The head of Egypt’s military took a tough line Sunday on the Muslim Brotherhood, warning that he won’t let the fundamentalist group dominate the country, only hours after U.S. Secretary of State Hillary Rodham Clinton urged him to work with Egypt’s elected Islamist leaders.
Clinton’s visit to Egypt underscored the difficulty Washington faces in trying to wield its influence amid the country’s stormy post-Hosni Mubarak power struggles.
Islamist Mohammed Morsi, a longtime Brotherhood figure, was sworn two weeks ago as Egypt’s first democratically elected president. Led by Field Marshal Hussein Tantawi, the military handed over power to him June 30 after ruling Egypt for 16 months. The military, however, dissolved the Brotherhood-led parliament and stripped Morsi of significant authorities in the days before his inauguration, while retaining overwhelming powers for itself, including legislative power and control of the writing of a new constitution.
The United States is in a difficult spot when it comes to dealing with post-Mubarak Egypt — eager to be seen as a champion of democracy and human rights after three decades of close ties with the ousted leader despite his abysmal record in advancing either.
This has involved some uncomfortable changes, including occasional criticism of America’s longtime faithful partners in Egypt’s military as it grabs more power and words of support for Islamist parties far more skeptical of U.S. intentions in Egypt and the rest of the Middle East.
That has fueled accusations among some Egyptians who back the military or oppose Islamists that Washington is promoting the rise of the Brotherhood to power. Protesters chanting against the U.S. — sometimes reaching several hundred — have sprung up at several sites where Clinton visited this weekend. On Sunday, protesters threw tomatoes, water bottles and shoes at her motorcade as she left a ceremony marking the opening of a new U.S. consulate in the Mediterranean city of Alexandria.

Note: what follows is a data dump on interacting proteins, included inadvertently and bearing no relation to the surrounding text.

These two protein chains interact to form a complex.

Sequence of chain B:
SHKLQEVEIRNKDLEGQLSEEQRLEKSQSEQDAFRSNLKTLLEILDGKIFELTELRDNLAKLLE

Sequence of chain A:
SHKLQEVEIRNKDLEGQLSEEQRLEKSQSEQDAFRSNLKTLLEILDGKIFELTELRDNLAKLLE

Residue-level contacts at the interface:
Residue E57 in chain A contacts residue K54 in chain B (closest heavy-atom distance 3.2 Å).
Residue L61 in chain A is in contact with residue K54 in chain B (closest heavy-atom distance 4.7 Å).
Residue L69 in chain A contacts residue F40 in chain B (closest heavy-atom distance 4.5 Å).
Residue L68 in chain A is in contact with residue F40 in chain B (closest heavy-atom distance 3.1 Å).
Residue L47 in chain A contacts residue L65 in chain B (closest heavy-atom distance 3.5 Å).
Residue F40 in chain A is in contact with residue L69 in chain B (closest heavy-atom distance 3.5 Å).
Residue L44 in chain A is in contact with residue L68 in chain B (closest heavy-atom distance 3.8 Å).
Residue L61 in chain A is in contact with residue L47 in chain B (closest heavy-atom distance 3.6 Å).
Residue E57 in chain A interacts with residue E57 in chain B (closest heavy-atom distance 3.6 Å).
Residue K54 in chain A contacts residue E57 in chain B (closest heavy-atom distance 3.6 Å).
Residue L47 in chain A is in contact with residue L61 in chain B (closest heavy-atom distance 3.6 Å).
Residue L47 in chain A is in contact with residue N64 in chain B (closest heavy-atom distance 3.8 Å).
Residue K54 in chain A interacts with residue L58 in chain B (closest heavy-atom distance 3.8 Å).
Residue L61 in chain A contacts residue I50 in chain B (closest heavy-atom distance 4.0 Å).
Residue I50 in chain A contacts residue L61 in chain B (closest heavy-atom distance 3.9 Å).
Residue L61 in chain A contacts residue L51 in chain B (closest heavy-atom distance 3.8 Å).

At the ceremony, Clinton denied the U.S. supports any particular party. She also called for religious tolerance and respect of minorities in the new Egypt — a major concern among the Christian minority, women and secular liberals who fear restrictions if the fundamentalist Brotherhood wields power.
“Democracy is not just about reflecting the will of the majority,” she said. “It is also about protecting the rights of the minority.”
“Real democracy means that no group or faction or leader can impose their will, their ideology, their religion, their desires on anyone else.”
Still, Clinton does want the military to work with Morsi and his Islamist allies on a full transition to civilian rule. But with the U.S. having already approved another massive delivery of military aid, it was unclear what leverage Washington has as it seeks to stabilize Egypt and build a new relationship with America’s once ironclad Arab ally.
This weekend, she tried to stake out a middle ground.
Meeting with Morsi on Saturday for the first time, she called for consensus. Without taking a position on the specific disputes, she urged Tantawi to return the armed forces to a “purely national security role,” as she termed it.
But her criticism of the military was muted. She commended it defending lives during the Jan. 25-Feb. 11, 2011 revolution against Mubarak and for the progress Egypt made under its interim leadership, which included free and fair elections.
Still, after talks with Clinton on Sunday, Tantawi made clear the military will not allow the Brotherhood to hold sway, though he didn’t specify the group by name.